A Long-Awaited Farewell
One might not expect Cory Branan’s self-described “death record,” Adios, to open on such a hopeful note. Despite lines like, “I’ve been told this road goes straight to hell,” instrumentally, the first track is a blinding ray of sunshine coming in at just under two minutes. Then again, expectations are something to check at the door when it comes to Branan. The Mississippi-born singer-songwriter didn’t get where he is by adhering to any particular style. When the straight-arrow country ballad, “Blacksburg,” yields an infectious saxophone solo, all bets are off. It’s an unexpected and refreshing inclusion that’s enough to deliver chills. Stylistically capricious, lyrically sharp-witted and abruptly heart-wrenching, Branan’s fifth studio album leaves very little to be desired.
Aptly titled, Adios is a fourteen-track farewell to fathers, lovers, former selves and more lovers. The album is full of vibrant, intimate vignettes that often raise more questions than they answer. “The last asshole that rented this room set the alarm for the crack of noon, and you doused that thing with your flat champagne,” Branan recalls in “You Got Through” — a bittersweet ode to a former flame, bristling with nostalgia, sensuality and self-deprecating humor. “I knew better than to cross that line, but I’ll try anything seven or eight times,” he croons. It’s not the only track that sees Branan admitting his faults. In “Imogene” he addresses a woman directly, confessing, “You could say that I’m a no-account ne’er-do-well, roustabout, detestable, itinerant, execrable degenerate — fair enough.”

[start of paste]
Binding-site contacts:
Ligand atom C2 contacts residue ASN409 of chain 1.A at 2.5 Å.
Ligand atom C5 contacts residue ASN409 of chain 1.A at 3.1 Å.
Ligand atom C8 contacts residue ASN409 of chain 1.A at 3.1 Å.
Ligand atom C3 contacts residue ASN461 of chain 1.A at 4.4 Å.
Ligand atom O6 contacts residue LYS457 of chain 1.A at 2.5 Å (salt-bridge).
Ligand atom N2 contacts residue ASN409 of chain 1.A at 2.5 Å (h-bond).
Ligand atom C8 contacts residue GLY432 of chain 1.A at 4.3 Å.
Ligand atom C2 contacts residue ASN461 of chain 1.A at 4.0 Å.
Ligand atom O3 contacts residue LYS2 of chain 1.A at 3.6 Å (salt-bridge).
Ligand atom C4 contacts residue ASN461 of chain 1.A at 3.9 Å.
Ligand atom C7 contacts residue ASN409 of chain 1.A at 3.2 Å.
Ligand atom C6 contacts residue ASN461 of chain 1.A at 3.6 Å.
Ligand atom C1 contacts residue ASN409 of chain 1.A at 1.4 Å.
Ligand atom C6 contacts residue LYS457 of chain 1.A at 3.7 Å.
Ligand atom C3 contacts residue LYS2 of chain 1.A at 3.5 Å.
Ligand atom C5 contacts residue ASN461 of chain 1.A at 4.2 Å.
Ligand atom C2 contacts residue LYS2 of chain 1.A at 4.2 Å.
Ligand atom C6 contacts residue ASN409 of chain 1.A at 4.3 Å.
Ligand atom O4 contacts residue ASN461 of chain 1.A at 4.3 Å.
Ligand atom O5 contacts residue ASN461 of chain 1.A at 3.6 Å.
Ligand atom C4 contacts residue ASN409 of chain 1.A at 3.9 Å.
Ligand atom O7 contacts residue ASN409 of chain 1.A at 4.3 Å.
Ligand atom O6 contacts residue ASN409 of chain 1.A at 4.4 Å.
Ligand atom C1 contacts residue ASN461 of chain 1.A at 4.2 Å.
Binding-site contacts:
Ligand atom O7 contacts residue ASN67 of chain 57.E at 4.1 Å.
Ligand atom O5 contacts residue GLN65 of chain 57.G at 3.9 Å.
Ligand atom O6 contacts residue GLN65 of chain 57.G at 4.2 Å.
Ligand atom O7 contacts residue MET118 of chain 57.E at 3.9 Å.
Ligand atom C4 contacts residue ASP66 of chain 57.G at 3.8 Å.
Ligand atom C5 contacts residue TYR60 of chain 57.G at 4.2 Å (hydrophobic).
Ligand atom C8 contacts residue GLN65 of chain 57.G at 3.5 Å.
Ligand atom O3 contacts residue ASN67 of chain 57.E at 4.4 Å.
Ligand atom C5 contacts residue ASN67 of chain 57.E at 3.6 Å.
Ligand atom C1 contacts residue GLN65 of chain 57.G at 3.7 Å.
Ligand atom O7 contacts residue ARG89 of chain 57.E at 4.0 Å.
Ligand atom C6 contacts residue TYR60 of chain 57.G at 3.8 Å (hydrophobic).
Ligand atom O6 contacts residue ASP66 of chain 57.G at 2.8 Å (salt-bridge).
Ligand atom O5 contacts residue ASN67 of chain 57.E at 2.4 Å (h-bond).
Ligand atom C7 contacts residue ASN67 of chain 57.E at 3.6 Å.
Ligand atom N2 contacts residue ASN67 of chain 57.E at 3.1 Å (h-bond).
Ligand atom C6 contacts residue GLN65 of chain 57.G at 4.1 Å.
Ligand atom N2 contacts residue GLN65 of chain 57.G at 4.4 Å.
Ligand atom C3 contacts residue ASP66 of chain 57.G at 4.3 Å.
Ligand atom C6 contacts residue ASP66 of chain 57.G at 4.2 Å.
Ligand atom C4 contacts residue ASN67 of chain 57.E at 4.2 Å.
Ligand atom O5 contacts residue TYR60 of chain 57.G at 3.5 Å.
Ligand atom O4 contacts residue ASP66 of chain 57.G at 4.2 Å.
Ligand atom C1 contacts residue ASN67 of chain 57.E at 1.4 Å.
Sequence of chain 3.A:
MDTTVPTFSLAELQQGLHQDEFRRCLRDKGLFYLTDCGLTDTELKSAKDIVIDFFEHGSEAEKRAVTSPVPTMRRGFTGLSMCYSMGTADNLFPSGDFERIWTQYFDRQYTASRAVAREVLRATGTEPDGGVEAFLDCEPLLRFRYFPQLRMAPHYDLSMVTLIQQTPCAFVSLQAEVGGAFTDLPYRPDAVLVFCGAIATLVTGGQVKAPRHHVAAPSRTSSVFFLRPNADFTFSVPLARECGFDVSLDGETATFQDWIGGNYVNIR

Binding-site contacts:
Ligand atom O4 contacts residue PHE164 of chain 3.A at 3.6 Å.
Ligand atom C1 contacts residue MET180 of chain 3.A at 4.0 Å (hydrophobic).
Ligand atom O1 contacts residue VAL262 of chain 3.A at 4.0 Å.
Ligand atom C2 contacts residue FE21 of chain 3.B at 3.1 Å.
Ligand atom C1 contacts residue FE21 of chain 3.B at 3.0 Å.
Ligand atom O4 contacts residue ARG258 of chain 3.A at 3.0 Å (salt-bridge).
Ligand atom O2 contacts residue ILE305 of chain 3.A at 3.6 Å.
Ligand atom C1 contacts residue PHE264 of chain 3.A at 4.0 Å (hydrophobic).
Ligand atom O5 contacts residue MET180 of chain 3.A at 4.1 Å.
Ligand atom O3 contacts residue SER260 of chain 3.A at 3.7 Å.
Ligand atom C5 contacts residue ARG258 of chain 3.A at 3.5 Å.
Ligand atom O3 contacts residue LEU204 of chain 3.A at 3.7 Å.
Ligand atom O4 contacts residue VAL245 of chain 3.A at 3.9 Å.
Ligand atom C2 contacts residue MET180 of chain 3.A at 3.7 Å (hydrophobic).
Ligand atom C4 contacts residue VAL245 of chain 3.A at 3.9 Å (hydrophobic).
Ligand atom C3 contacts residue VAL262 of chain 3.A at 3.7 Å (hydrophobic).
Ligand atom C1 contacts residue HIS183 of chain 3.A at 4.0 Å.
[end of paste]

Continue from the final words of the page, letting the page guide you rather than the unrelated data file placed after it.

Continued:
“The Vow” lovingly examines the life of Branan’s late father, whose character Branan reveals through touching and deeply personal anecdotes. He recalls conversations and everyday observations in what is arguably the most traditionally country song on the album. “Cold Blue Moonlight” is a contender for this title as well, but only before the gnashing guitar riffs kick in halfway through. Another sonic outlier is “Another Nightmare in America” — a scathing critique of police brutality. The uptempo, pop-punk melody is vaguely reminiscent of R.E.M’s “It’s the End of the World As We Know It.”
Adios manages to tackle well-worn themes without becoming trite and it’s Branan’s keen self-awareness and lyrical inventiveness that makes this possible. The album runs the gamut of emotions while never feeling overdone or indulgent. For a tracklist with death at its conceptual core, there’s a surprising amount of hope hiding in plain sight. This is mirrored in Brannan’s life, with the birth of his son following closely on the heels of his father’s passing. In this way, many of the songs can be seen as both endings and precursors for what’s to come. After all, a phoenix has to rise from something.